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The Daily Wildcat

The Daily Wildcat


Arizona transportation safety efforts rise as pedestrian fatalities persist

Amy Bailey
Cars move down Speedway Boulevard next to the University of Arizona campus in March 2019. This busy road is almost always full of cars during rush hour.

The first thing Barbara Runyan noticed was that her glasses were missing. It was her first day into retirement, and Runyan, a life-long runner, was out for a jog. 

As Runyan jogged down her usual path, she would have never imagined what was about to hit her. She turned the corner at the Wendy’s at 1602 W. Saint Marys Road and noticed a moving car in the restaurant’s parking lot. 

Runyan came to a brief stop, and the next thing she knew she was hurled into the air and fell to the ground. She remembered touching her head and feeling a knot the size of a baseball.

“How can you not see me?” Runyan yelled at the driver. After rummaging along the hot concrete sidewalk looking for her eyeglasses, she fell to the floor unconscious. 

According to the nurses at Saint Mary’s Hospital, the unidentified driver picked up Runyan’s unconscious body from the side of the road, dropped her off at the entrance of the hospital and left. 

There were 73 pedestrian fatalities in 2020 according to the Pima County Office of the Medical Examiner, but Runyan survived.

“Distracted driving has become the DUI of our generation. The number of fatalities across the state and nation are on the rise,” said Brendan Lyons, executive director of LOOK! Save a Life.

Lyons had been hit twice by a car on two separate occasions. After the second accident left him in the hospital in a wheelchair, he decided to start sharing his message with Tucson. LOOK! Save a Life hopes to “educate and bring awareness to the dangers of unsafe and distracted driving, and to foster an environment of safety for all who utilize our public roadways,” according to the group’s website.

After being admitted and having a CT scan, Runyan found out she had sustained a brain bleed. 

“Later that night my whole left side was hurting and I was kind of fuzzy. The only other injury I had was a broken finger,” Runyan said. 

An accident that lasted one minute turned a decade-old passion into merely a memory. Runyan no longer jogs because of the physical injuries she sustained, and the emotional damage has scared her away from even walking on the sidewalk. 

The Arizona Department of Transportation began to make transportation safety more of a priority in 2013 by launching “Driving Safety Home,” a driving campaign that encouraged safe driving with any form of transportation.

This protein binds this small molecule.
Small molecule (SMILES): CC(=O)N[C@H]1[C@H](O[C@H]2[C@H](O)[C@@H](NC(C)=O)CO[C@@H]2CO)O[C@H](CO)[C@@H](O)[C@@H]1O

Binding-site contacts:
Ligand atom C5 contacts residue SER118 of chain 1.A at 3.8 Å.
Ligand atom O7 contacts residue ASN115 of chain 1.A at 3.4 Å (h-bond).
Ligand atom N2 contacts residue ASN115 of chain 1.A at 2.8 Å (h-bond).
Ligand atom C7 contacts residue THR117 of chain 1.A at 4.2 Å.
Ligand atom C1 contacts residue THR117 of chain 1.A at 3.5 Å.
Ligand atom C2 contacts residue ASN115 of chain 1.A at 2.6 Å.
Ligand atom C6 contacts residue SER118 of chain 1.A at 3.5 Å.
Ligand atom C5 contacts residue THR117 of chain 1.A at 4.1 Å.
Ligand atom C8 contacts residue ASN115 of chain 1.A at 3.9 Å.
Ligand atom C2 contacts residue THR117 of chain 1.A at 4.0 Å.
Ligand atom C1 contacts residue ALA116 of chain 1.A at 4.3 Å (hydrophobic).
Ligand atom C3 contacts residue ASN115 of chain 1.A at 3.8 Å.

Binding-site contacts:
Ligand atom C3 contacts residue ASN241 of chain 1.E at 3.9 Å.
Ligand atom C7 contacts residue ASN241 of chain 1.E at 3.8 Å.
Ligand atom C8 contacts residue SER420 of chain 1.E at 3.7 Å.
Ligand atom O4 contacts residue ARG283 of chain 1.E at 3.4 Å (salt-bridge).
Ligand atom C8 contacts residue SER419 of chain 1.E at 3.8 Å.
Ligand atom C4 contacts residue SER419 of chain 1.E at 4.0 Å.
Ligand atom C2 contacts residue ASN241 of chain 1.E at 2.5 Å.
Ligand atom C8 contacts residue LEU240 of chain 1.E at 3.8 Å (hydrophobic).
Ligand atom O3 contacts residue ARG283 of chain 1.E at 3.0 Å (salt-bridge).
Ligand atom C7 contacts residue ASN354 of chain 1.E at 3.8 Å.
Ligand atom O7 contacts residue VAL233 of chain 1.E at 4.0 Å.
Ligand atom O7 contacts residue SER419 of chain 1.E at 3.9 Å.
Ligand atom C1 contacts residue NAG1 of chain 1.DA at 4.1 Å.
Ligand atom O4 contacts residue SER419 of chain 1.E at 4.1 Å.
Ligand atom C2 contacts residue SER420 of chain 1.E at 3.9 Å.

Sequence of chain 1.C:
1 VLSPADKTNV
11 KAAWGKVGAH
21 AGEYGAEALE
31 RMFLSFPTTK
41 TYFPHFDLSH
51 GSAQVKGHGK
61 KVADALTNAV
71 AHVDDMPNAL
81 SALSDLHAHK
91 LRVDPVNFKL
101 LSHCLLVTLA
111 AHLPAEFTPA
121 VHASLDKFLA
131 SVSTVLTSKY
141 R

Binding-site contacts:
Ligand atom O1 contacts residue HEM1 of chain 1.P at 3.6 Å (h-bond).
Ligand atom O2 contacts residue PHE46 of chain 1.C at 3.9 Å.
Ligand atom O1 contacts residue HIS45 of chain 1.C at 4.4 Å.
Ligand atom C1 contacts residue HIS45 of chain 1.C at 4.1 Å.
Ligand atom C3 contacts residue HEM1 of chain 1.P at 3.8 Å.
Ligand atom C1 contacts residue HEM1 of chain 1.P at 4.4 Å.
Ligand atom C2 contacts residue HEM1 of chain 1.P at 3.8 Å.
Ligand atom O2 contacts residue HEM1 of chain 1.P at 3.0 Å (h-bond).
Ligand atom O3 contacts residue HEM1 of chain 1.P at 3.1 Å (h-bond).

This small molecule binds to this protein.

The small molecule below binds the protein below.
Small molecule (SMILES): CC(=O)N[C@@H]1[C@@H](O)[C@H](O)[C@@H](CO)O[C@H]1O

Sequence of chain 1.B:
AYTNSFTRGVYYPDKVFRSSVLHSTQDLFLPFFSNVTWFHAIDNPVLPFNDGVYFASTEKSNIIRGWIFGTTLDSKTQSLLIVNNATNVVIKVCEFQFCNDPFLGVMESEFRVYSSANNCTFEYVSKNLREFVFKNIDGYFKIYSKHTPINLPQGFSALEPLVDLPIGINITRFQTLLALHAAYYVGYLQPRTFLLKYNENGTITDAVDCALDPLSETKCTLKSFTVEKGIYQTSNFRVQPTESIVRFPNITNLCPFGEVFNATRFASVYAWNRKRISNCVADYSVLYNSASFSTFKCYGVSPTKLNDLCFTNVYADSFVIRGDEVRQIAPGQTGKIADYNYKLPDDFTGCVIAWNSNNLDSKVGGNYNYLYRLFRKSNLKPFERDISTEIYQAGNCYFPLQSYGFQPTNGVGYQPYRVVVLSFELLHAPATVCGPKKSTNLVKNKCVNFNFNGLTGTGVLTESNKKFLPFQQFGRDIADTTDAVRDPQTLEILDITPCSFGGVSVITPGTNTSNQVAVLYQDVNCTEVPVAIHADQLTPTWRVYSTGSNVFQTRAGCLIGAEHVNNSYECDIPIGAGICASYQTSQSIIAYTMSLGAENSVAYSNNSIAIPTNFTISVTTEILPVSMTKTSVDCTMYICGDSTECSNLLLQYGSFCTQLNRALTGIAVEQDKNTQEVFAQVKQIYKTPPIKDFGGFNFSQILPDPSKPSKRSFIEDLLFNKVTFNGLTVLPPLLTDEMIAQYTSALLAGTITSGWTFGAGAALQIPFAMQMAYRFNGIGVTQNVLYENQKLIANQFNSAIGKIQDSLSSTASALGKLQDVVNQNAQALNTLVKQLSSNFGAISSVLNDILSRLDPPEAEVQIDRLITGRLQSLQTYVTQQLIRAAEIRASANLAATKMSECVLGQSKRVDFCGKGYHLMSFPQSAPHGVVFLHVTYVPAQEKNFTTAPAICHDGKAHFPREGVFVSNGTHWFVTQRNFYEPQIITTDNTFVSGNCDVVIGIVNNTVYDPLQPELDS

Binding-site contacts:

Despite ADOT’s efforts to promote safe driving and discourage the use of cellphones, pedestrian fatalities continue to be a major issue in Arizona. In 2022 alone, ADOT reported that 302 pedestrians were killed and 1,669 were injured by a motor vehicle

Pedestrian fatalities have grown into a community crisis, and in response, the City of Tucson made the Pedestrian Safety Action Plan, a plan that highlights strategies and solutions in order to prevent any future pedestrian deaths. 

The plan categorized elements of its nine key strategies into the following groups: engineering, evaluation, policy, enforcement, education and outreach. According to the PSAP, the Tucson Police Department takes part in both strategic deployment missions and the high-injury network.

In an emailed statement, TPD officials mentioned that the department has been “proactively working” on reducing collisions and fatalities including analyzing high-collision intersections “to focus our enforcement efforts.”

Reflective clothing has been distributed to vulnerable pedestrians that are outside for long periods of time. TPD has also simplified the process to report dangerous driving activity through Traffic Watch. 

Most pedestrian collisions TPD has seen have been caused by mid-block crossings and jaywalking. They recommend pedestrians follow this set of rules: 

– Wear reflective clothing, especially during the night. 

– Make sure to look both ways before crossing. 

– Never assume that you are seen by a driver. 

– Avoid using your phone while walking or riding a bike. 

– Be aware of your surroundings.  

– Use sidewalks when they are provided.

– Educate children on how to read and use sidewalk signs. Children under 10 need to be accompanied by an adult. 

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